Uninsured patients can be assisted to apply for Medicaid or Affordable Care Act (ACA) marketplace insurance programs if they are eligible. To assist patients in choosing an ACA plan for PrEP coverage, visit the NASTAD PrEP Cost Calculator.

Ready, Set, PrEP makes oral PrEP medication available at no cost to patients without HIV who have a prescription but no insurance coverage for oral PrEP medication, regardless of income. To learn more, call toll-free 1-855-447-8410 or visit the Ready, Set, PrEP website.

The Gilead Sciences Advancing Access program offers eligible patients assistance with medication costs for oral PrEP.

ViiVConnect offers a medication assistance program to help patients pay for CAB injections.

Conduct required ongoing assessments for patients on PrEP.

Prescribe PrEP as part of a combination prevention plan. At minimum, while patients are on PrEP, CDC guidelines recommend that health care providers providers implement support and ongoing assessments. Click through each tab below for more information about these recommendations.

  • Repeat HIV antigen/antibody and HIV-1 RNA tests and assess for signs or symptoms of acute infection to confirm that patients are still HIV negative.
  • Provide a prescription or refill authorization of daily oral PrEP medication for no more than 90 days (until the next HIV test).
  • Assess and provide support for medication adherence and risk-reduction behaviors.
  • Test sexually active patients with signs or symptoms of sexually transmitted infections (STIs). Screen asymptomatic MSM at high risk for recurrent bacterial STIs (oral, rectal, urine, blood). Examples of MSM who should be screened include those with syphilis, gonorrhea, or chlamydia at prior visits or multiple sex partners.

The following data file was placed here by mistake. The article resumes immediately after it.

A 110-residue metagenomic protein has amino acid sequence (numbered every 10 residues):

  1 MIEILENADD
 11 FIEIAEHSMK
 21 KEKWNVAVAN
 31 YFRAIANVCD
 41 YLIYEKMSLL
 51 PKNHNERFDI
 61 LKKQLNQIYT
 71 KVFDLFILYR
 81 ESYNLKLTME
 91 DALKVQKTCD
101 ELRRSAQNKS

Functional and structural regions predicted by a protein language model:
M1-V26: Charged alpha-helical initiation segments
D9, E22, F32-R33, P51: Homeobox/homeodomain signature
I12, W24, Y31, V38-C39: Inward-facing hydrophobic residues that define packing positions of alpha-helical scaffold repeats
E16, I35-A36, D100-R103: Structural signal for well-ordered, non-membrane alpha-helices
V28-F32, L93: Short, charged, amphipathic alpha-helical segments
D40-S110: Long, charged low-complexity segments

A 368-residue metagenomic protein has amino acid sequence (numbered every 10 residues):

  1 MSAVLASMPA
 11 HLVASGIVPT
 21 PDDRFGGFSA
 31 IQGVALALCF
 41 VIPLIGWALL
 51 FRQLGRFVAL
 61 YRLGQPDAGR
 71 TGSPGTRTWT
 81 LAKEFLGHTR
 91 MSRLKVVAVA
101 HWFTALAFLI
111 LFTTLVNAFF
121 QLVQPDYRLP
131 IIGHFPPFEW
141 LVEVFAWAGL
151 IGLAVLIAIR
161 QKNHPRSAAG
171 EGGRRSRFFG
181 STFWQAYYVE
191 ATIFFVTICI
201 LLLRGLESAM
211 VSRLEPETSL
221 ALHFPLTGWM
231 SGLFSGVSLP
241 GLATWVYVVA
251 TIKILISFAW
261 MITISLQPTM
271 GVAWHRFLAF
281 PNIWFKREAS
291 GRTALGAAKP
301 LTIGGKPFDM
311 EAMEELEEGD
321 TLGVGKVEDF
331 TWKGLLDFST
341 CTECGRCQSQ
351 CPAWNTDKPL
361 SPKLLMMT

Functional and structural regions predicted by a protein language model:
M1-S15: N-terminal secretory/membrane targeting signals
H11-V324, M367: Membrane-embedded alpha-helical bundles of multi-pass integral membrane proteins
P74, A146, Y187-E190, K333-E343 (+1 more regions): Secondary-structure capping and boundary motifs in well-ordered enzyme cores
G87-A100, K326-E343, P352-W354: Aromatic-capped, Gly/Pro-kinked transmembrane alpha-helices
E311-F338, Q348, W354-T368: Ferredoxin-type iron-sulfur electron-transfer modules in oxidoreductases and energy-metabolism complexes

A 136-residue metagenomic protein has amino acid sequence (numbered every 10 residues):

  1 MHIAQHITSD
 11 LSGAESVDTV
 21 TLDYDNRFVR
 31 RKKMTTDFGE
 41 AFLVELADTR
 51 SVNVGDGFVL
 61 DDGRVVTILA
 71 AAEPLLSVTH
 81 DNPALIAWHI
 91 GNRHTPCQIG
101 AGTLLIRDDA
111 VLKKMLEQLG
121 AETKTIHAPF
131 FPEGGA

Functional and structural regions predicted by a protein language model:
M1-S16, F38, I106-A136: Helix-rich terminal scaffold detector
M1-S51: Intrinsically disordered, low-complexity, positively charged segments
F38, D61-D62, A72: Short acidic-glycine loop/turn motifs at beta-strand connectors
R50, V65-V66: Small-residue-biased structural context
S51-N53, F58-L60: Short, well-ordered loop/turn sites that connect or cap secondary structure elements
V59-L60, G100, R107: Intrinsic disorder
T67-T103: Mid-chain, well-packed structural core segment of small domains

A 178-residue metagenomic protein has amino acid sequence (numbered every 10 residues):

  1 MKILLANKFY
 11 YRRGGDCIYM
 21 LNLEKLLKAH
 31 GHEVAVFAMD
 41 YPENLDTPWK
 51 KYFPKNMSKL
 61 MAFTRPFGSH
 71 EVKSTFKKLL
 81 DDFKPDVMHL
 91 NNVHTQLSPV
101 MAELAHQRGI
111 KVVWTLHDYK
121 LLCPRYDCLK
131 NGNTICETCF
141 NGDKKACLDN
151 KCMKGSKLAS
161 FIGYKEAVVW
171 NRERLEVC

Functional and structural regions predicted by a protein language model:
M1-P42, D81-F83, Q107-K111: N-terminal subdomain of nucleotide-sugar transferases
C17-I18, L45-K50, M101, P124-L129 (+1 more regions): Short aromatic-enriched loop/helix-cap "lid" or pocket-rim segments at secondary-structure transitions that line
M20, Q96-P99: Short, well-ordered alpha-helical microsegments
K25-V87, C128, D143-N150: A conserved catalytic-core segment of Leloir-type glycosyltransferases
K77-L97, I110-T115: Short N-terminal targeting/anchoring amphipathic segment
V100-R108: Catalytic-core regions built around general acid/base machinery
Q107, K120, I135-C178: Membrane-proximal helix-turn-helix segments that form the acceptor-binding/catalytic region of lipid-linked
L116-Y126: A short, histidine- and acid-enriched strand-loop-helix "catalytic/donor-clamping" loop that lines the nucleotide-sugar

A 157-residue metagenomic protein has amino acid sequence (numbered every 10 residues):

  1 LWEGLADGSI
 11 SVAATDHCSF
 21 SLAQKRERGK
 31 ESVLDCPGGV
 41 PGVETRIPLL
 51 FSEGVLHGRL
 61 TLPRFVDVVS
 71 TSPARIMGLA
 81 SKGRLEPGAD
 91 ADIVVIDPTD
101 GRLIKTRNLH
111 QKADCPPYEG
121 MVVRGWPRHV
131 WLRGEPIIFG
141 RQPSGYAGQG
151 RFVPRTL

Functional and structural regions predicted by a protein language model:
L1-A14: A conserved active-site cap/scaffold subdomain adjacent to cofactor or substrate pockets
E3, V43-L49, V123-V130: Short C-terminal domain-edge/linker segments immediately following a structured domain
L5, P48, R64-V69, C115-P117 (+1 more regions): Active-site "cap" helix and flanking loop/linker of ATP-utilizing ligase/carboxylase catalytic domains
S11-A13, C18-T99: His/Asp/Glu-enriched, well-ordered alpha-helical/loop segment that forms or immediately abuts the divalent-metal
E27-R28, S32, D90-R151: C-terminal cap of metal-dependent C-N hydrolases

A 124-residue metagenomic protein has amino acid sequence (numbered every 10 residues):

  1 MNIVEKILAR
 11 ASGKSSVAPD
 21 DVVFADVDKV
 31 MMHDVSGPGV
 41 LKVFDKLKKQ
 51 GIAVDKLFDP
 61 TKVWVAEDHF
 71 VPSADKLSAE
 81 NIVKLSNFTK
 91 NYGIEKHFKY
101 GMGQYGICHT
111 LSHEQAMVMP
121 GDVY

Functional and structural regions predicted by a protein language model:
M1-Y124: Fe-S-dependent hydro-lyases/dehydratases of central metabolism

• Provide access to sterile needles/syringes and substance use disorder treatment services for people who inject drugs.
  • Respond to new questions and provide any new information about PrEP use.
  • Monitor estimated creatinine clearance (eCrCl) for patients age ≥50 years or who had an eCrCl <90 mL/min when they started oral PrEP.
    • If there are other threats to kidney safety (e.g., hypertension, diabetes), kidney function may need to be monitored more often or checked using additional tests (e.g., urinalysis for proteinuria).
    • A rise in serum creatinine is not a reason to withhold PrEP if eCrCl remains ≥60 mL/min for F/TDF or ≥30 mL/min for emtricitabine/tenofovir alafenamide (F/TAF).
    • If eCrCl is declining steadily (but still ≥60 mL/min for F/TDF or ≥30 mL/min for F/TAF), consult with a nephrologist, if needed, or evaluate other possible threats to kidney health.
  • Screen sexually active people for STIs (vaginal, oral, rectal, urine, as indicated; blood):
    • Syphilis for all PrEP users.
    • Gonorrhea for all PrEP users.
    • Chlamydia for MSM and transgender women, even if asymptomatic.
  • Assess interest in continuing or stopping PrEP.
  • Monitor eCrCl for all patients continuing on oral PrEP medication.
  • Monitor triglyceride and cholesterol levels and weight for patients prescribed F/TAF for PrEP.
  • Screen heterosexually active people for chlamydia (vaginal, urine), even if asymptomatic.

For patients on injectable PrEP

  • Test for HIV with antigen/antibody and HIV-1 RNA assays and assess for signs or symptoms of acute infection.
  • Administer CAB injection.
  • Respond to new questions.
  • Provide medication adherence and behavioral risk-reduction support.
  • Test for HIV with antigen/antibody and HIV-1 RNA assays and assess for signs or symptoms of acute infection.
  • Administer CAB injection.
  • Provide access to sterile needles/syringes and substance use disorder treatment services for people who inject drugs.
  • Respond to new questions and provide any new information about CAB for PrEP.
  • Discuss the benefits of persistent CAB for PrEP use and adherence to schedule injection visits.
  • Conduct bacterial STI screening for MSM and transgender women who have sex with men (oral, rectal, urine, blood).
  • Screen all heterosexually active people for bacterial STIs (vaginal, rectal, urine, as indicated; blood).